It made me question am I bad mom? Is C going to be okay? Am I selfish for wanting a career and motherhood? I turned into that insecure first year radiology resident in the bathroom at the VA hospital with tears streaming down my face only to bite my tongue so hard as if the physical pain could take the emotional pain so I can back to fluoroscopy suite to do the next upper GI study that was on the schedule.

But I am not that little girl. I am not a part time mom. It takes a village to raise a child. Even as an attending, I have a wonderful village that includes a nanny who helps me with morning drop offs, a house cleaner, a dog walker, a grandmother who is willing to help out whenever she's needed and a wonderful husband, who despite his own busy work schedule, will watch little C in a heartbeat if he is free.

I will not apologize for my village. They make me the mom and physician I am today. I will not apologize for being a doctor. I will not apologize for being an example of what a woman can accomplish to my daughter. And most importantly, I will not let your words doubt my ability as a mom ever again.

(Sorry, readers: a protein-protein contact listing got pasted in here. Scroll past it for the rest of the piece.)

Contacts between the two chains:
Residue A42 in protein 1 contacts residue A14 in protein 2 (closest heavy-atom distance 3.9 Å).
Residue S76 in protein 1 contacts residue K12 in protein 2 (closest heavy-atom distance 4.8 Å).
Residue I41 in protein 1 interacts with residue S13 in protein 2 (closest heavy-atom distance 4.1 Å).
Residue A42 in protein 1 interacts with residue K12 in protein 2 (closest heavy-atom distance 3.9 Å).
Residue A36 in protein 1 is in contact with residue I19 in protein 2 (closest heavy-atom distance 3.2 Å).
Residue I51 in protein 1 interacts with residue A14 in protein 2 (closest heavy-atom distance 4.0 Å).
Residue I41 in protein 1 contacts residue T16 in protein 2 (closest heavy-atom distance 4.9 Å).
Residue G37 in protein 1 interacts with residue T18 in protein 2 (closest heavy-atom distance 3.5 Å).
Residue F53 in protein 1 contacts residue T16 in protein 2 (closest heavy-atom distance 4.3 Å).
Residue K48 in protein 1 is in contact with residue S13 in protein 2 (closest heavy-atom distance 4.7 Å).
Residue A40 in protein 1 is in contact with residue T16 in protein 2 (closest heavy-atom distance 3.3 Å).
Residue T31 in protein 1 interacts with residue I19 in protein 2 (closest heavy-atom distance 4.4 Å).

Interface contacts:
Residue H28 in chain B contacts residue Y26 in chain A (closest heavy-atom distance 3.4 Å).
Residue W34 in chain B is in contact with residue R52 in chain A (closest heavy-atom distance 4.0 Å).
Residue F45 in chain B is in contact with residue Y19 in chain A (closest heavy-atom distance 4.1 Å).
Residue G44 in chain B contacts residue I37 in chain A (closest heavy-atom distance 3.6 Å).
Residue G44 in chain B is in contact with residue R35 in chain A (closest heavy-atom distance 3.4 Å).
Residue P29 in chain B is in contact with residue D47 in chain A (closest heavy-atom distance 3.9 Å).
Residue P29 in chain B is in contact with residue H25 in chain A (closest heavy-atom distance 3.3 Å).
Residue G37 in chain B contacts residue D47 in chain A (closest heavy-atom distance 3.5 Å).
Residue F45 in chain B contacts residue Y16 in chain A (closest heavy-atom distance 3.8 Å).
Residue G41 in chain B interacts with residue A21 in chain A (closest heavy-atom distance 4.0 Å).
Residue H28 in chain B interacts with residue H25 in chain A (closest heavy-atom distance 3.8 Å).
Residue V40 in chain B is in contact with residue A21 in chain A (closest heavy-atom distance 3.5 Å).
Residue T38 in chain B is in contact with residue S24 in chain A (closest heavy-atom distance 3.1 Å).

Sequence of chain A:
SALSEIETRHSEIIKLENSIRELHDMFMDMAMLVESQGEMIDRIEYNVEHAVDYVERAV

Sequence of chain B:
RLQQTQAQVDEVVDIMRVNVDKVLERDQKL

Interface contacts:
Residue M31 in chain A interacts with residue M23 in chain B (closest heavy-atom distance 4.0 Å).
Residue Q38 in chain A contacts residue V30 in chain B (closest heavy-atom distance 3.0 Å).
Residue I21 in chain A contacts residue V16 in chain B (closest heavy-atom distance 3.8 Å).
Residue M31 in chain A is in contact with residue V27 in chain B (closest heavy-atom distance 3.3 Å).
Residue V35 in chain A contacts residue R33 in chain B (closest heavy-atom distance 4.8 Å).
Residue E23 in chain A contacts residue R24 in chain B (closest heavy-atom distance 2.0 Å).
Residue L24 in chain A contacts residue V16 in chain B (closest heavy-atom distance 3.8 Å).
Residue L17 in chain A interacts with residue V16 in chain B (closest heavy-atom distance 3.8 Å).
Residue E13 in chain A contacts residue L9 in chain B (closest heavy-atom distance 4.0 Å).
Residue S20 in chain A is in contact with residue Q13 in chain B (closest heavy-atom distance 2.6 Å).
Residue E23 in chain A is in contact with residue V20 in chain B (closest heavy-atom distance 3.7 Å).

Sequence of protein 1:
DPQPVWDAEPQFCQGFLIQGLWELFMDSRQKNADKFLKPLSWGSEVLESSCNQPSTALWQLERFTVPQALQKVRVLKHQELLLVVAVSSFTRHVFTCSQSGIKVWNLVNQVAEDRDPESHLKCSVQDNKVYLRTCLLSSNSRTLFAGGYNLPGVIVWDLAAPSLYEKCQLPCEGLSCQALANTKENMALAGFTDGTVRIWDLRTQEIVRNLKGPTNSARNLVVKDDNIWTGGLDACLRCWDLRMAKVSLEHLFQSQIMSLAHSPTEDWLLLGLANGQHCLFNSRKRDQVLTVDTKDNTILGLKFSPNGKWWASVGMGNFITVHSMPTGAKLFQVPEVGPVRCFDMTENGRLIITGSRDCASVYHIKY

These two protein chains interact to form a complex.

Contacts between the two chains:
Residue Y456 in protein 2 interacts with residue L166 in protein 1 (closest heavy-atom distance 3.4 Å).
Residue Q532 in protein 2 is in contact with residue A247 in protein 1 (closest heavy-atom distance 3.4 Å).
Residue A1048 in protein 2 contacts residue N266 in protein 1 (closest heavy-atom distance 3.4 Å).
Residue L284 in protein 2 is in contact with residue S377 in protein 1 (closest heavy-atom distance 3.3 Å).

I am more than a part time mother. I am her mother. And the only opinion that should matter is hers. And tonight before bed, I asked little C, do you wish mommy could stay home with you? She said, "no mama, I go to school because I'm a kid and you go to work to help sick people because you're a doctor."

Don't let people like him bring you down. As Taylor Swift will say, haters going to hate hate hate but I'm just going to shake, shake, shake, shake, shake I shake it off, I shake it off...

Saturday, September 23, 2017

Mothers in Medicine: THE BOOK